Thursday, December 18, 2014

Sharing HOPE: An exciting opportunity

Hello Sisters by Heart Family!  SBH is invited to participate in a hugely impactful project with Empowered By Kids (

Sisters by Heart was founded from a deep desire to spread Hope to newly diagnosed families. How would you have reacted to a "Book of Hope" containing stories of children and families living with an HLHS diagnosis at the time of your diagnosis?  Sisters by Heart feels strongly that sharing your hope and inspiration with families who are walking our journey can be a soul-shifting event for the newly diagnosed.  The "Book of Hope" will be provided in Sisters by Heart care packages and given to care centers across the country at no cost for distribution to newly diagnosed families.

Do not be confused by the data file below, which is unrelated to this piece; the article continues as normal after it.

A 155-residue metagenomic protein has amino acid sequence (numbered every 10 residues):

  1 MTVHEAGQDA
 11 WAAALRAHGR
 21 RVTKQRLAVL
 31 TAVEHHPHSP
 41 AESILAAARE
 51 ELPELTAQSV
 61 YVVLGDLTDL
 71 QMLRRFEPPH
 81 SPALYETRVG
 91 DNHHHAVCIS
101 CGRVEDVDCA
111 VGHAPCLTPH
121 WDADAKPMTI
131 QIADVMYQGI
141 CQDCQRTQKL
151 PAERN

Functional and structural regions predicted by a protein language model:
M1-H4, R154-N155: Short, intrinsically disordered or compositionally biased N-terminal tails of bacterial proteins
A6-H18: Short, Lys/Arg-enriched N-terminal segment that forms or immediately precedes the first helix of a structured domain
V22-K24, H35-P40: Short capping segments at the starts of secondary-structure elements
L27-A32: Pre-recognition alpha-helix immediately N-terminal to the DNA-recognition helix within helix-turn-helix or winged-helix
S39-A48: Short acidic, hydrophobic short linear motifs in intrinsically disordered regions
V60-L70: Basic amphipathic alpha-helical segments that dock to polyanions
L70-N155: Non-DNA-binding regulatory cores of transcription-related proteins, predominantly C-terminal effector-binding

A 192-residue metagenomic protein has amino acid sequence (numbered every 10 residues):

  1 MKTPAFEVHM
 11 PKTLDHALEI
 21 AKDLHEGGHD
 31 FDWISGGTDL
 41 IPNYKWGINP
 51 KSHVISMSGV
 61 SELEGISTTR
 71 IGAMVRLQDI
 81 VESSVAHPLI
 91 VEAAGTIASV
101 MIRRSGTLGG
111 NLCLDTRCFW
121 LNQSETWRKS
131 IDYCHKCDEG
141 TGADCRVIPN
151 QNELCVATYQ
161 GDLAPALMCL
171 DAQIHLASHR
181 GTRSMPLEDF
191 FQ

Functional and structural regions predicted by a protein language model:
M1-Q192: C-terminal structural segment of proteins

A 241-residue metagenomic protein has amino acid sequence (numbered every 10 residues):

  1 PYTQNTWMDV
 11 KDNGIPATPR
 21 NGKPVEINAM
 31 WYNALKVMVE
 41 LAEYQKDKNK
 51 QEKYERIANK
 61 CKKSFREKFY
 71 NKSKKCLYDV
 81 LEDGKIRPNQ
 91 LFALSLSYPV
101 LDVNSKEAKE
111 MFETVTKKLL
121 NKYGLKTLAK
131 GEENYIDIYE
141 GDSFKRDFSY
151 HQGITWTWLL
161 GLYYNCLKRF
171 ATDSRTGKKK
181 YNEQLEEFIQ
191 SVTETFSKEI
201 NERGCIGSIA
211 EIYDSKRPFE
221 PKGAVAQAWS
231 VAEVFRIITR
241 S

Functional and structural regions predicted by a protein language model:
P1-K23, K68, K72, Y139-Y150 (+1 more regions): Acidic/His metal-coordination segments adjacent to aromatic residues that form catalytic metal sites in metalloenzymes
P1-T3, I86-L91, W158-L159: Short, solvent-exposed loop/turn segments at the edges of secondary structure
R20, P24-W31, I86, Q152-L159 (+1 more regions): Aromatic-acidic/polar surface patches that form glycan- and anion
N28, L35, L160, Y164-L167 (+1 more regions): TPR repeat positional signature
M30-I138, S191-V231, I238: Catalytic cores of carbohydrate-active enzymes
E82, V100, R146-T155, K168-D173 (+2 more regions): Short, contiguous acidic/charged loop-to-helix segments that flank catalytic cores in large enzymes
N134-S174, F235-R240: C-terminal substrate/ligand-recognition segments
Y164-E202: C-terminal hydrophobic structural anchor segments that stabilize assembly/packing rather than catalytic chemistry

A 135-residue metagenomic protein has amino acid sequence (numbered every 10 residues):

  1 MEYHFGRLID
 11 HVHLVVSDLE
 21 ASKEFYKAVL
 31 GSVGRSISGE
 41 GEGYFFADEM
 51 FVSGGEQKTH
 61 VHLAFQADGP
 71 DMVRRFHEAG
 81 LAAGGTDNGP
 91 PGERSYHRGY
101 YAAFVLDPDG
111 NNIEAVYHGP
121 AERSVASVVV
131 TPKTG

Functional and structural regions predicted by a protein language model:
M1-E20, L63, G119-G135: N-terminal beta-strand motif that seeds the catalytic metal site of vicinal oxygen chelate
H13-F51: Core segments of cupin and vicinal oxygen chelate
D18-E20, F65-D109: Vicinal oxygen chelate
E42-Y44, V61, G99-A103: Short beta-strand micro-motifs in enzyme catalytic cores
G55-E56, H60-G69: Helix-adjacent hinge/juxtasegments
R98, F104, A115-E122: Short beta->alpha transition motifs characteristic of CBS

We'd love to capture a few dozen incredible stories to include in the HLHS "Book of Hope."  To participate, please prepare a write up (250 word maximum) outlining your journey with HLHS.  Your story should reflect words of inspiration that you needed at diagnosis - reflecting that it is indeed not fair, but you will get through this and there are brighter days ahead. You can also supply a photo or artwork for the book.

No demographic data will be revealed in the Book of Hope. Your story will include you/your child's first name or patient name (for teen/adults). Patient ages will be included.

Empowered by Kids has worked with two other pediatric rare disease communities to create their Books of Hope, which can be viewed here:

Crohns Book of Hope